ATOMIC FORCE MICROSCOPY/FLUORESCENCE: Dual approach measures biomolecules with 'unprecedented' accuracy, precision

Working to learn how biological cells adhere to each other and to develop new tools to study those cells, Iowa State University researchers have developed a way to make 3D measurements of single biological molecules with "unprecedented accuracy and precision."

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Working to learn how biological cells adhere to each other and to develop new tools to study those cells, Iowa State University (Ames, IA) researchers have developed a way to make 3D measurements of single biological molecules with "unprecedented accuracy and precision."1 The new method, called standing wave axial nanometry (SWAN), measures height to within a nanometer without custom optics or special surfaces for the samples.

SWAN involves attaching a commercial atomic force microscope (AFM) to a single-molecule fluorescence microscope: The AFM tip is positioned over a focused laser beam, creating a standing wave pattern. When a molecule treated to emit light is placed within the standing wave, its fluorescence fluctuates in a way that corresponds to the tip's distance from the molecule's surface: That distance can be compared to a marker on the surface and measured.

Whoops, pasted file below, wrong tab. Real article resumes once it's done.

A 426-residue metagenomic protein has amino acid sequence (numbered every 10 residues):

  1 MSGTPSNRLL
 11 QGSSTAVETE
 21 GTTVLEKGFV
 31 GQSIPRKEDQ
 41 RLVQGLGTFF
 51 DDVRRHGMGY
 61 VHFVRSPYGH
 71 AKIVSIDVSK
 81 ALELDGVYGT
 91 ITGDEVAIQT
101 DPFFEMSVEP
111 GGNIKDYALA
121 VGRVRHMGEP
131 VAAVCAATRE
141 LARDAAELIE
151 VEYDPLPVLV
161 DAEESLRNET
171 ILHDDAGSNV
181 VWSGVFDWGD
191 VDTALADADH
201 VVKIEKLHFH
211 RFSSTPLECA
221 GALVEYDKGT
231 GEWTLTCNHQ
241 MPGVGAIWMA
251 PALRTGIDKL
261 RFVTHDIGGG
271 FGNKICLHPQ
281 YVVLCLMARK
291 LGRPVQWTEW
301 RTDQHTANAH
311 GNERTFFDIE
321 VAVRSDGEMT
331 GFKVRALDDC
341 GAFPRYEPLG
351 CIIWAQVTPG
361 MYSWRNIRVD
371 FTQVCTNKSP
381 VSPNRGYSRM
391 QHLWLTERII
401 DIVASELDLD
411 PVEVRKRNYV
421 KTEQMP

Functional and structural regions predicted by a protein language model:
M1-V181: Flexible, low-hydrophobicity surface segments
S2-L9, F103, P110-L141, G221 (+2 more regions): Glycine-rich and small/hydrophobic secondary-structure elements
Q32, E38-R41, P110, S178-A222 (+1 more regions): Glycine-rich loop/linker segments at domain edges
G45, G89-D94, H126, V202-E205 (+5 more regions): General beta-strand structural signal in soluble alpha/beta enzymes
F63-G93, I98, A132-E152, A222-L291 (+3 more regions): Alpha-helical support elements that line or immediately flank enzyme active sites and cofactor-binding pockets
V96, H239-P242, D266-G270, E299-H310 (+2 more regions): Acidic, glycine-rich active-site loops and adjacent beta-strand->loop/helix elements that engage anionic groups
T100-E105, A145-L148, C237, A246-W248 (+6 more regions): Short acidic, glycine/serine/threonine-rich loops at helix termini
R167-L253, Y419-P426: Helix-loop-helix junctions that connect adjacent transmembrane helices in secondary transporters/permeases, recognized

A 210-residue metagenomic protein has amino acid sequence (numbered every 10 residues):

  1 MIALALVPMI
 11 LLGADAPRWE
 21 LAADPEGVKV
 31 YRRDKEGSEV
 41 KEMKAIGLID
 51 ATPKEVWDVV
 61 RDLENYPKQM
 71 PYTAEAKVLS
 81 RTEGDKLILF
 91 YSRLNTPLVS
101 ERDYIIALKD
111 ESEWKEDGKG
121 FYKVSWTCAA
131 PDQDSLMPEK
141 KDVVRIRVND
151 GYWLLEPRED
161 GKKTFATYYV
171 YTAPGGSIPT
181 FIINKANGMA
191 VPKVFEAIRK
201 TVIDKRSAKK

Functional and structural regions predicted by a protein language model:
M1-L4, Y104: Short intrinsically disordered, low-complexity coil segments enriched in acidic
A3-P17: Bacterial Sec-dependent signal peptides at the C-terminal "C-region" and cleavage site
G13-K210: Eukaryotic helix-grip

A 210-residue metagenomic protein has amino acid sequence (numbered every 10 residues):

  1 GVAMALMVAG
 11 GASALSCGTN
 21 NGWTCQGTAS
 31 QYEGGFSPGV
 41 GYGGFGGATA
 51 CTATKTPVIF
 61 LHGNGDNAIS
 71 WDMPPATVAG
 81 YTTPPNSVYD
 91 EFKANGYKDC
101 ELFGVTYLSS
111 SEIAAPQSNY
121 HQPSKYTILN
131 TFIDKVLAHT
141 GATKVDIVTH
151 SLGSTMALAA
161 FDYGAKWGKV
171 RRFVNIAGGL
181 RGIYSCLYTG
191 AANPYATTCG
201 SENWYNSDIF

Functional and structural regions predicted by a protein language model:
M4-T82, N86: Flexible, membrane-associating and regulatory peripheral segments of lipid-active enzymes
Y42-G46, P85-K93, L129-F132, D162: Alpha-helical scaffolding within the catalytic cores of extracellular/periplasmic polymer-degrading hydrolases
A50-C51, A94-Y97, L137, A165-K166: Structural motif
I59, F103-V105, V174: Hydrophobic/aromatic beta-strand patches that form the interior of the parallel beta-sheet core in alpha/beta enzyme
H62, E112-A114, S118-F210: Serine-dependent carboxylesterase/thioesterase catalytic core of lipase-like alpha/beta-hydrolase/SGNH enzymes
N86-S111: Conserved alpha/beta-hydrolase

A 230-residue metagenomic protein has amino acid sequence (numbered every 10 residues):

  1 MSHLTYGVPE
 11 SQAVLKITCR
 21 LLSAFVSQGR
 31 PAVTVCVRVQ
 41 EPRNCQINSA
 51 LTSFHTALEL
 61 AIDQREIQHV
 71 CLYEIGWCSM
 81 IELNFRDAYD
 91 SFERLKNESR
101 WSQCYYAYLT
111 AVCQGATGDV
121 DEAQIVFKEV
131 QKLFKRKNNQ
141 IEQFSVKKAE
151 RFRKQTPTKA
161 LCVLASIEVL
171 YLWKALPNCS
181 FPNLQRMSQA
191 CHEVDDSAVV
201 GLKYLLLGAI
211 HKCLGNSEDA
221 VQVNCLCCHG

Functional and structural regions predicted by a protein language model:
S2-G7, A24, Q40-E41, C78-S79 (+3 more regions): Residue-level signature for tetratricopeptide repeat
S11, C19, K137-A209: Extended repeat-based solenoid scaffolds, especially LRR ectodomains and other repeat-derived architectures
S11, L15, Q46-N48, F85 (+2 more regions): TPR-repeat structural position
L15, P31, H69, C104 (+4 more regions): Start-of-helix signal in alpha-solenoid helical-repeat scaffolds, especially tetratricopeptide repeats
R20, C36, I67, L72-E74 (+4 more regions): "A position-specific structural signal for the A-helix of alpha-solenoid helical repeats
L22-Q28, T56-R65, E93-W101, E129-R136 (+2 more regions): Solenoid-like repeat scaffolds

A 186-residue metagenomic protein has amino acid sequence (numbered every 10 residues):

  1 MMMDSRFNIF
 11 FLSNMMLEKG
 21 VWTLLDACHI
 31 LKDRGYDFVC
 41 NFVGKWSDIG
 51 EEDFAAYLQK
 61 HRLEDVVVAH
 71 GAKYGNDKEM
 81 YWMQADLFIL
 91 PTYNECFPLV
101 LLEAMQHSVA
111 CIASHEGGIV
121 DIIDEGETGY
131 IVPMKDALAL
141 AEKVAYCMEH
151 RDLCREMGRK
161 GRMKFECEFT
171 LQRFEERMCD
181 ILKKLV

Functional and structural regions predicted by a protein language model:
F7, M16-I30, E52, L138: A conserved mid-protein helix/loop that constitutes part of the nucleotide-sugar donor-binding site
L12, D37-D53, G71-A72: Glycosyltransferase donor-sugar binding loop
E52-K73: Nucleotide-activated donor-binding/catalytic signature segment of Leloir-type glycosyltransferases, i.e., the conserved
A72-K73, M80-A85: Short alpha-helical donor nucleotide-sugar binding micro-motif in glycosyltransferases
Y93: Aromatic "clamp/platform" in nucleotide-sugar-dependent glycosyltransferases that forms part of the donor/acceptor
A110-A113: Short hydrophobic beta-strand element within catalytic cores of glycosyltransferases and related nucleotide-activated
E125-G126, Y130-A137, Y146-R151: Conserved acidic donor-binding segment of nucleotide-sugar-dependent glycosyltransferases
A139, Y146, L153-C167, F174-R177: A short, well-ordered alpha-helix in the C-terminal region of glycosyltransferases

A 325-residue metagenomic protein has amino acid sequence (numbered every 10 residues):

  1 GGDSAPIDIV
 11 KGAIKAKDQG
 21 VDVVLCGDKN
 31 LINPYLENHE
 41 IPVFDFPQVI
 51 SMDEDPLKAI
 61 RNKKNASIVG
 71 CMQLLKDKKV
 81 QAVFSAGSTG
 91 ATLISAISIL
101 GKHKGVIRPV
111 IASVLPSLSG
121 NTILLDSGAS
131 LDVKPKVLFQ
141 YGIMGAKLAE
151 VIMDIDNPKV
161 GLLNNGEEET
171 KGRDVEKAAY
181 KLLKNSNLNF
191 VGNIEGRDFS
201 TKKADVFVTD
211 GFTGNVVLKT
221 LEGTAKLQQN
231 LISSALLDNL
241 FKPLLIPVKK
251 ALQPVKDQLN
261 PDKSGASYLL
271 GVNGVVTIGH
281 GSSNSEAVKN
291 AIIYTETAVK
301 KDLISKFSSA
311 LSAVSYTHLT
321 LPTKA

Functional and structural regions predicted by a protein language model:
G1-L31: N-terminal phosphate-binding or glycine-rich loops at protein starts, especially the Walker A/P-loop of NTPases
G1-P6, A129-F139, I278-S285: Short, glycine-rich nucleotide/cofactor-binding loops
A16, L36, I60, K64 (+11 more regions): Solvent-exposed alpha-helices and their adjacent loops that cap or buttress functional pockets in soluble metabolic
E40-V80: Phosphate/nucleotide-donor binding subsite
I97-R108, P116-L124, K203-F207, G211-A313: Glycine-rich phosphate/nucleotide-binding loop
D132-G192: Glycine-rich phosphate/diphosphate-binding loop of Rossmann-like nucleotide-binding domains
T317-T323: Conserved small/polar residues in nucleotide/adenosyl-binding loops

The researchers, using fluorescent nanospheres and single strands of DNA to test their instrument, reported measurements of a molecule's height accurate to <1 nm, and precision of repeated measurements to 3.7 nm.

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In a SWAN setup, the AFM tip is positioned over a focused laser beam, creating a standing wave pattern. The emission of a fluorescent molecule placed within the standing wave indicates the tip's distance from the molecule's surface.

In standing wave axial nanometry (SWAN), positioning an atomic force microscope tip over a focused laser beam excites fluorescence in a particle, whose axial position can be determined with sub-nanometer accuracy and 3.7 nm precision from the phase of the emission intensity.

1. H. Li, C-F Yen, and S. Sivasankar, Nano Lett., 12, 7, 3731–3735 (2012).

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